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Among Folk Art and Devils, Making a Home at Grace Cathedral

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<span class="credit">Moose, reclining.</span>
Moose, reclining.

Welcome to House Calls, a new feature in which Curbed tours San Franciscans' lovely, offbeat, or otherwise awesome homes. Think your space should be featured next? Drop us a line.

Photos via Patricia Chang
Standing in the kitchen of his diminutive apartment on the third floor of the Chapter House at Grace Cathedral, John Gruenig shows off his collection of devils. Above the fridge there's a trio of them looking out with simple black-dot eyes from a painting, next to a fierier specimen in profile. And on the fridge, a giant red devil with white markings. "I turned this one into a refrigerator magnet because why not," Gruenig says of the piece, which, like the other two, is the work of the folk artist R. A. Miller. "Though it's difficult to get food."

Gruenig moved into the Chapter House—the office building on Grace Cathedral's grounds—nine years ago, when he became building operations manager for the church. The cathedral has three apartments total: two for staff and one for guests. The devils are a contrarian touch, given that Gruenig makes his home in the shadow of the church. "I refuse to buy angels," he says. "They end up being too cutesy. I like the play on the church and the devils rather than angels, which are the more obvious choice."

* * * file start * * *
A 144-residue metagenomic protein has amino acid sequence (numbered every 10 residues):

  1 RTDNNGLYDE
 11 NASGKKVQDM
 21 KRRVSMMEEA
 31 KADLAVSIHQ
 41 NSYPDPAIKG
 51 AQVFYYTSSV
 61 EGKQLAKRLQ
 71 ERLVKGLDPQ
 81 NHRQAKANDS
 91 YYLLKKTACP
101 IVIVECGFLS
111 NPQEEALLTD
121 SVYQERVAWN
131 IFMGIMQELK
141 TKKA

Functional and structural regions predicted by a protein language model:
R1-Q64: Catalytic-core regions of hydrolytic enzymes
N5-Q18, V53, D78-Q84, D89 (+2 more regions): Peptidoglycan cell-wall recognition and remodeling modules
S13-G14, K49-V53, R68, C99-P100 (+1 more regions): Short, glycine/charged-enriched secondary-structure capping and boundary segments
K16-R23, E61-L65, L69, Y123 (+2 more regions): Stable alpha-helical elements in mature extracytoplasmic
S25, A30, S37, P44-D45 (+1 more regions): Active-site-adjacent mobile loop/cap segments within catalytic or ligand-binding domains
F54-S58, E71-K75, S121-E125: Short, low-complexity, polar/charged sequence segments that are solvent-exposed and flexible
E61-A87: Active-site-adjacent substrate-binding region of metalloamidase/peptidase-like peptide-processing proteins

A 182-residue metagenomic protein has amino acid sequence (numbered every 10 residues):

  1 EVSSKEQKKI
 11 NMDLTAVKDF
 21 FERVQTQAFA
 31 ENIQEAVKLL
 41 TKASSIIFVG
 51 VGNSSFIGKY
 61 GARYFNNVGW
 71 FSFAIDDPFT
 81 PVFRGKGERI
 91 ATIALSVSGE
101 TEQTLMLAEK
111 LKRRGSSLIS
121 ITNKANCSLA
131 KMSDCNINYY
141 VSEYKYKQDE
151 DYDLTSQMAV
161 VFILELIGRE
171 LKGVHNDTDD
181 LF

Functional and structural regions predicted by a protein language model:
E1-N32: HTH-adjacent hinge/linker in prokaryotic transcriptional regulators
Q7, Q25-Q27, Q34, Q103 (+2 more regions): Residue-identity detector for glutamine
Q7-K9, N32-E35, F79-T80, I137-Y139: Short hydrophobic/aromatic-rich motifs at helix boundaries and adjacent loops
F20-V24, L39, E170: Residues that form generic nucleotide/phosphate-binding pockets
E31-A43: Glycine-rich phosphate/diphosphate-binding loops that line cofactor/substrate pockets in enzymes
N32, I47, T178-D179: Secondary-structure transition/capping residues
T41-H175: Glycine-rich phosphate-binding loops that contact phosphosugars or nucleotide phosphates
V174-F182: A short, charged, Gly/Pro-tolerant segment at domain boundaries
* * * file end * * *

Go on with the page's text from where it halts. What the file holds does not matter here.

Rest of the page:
One of Gruenig's wooden folk-art trees (right), this one decorated with birds.
Though for years he worked for a Dallas interior designer and antiques dealer, where he sold English and French pieces from the 19th century, Gruenig's personal taste favors the eclectic. He mixes flea market objets with folk art, tramp art, and rigs of his own devising, such as a wooden folk-art tree he decorated with birds and, for Christmas, another he festooned with monkeys. "I spend my whole paycheck on—bibelots," he says, having first used a less polite word and then volunteering a substitute.

From his living room—or really, from the entire apartment, since the whole place can only be about 300 square feet—Gruenig has one of the most privileged views in the city, looking straight onto the cathedral. When he moved in, the walls were white. Gruenig went over them in Martha Stewart Paper Bag paint and, with the help of his friend Katie Salvador, who runs the San Rafael interior design outfit Bohemia Luxe Interiors, found a wallpaper featuring maps of England. "It has cathedrals, of course," he says.

The bathroom wallpaper is more of a cheetah print, in honor of Gruenig's cats, Moose and Gertie, who, from their perch in the window sill, also have an unrivaled view. Well, almost. "If they would just tear down the Huntington Hotel, I would be very happy," Gruenig says with a laugh.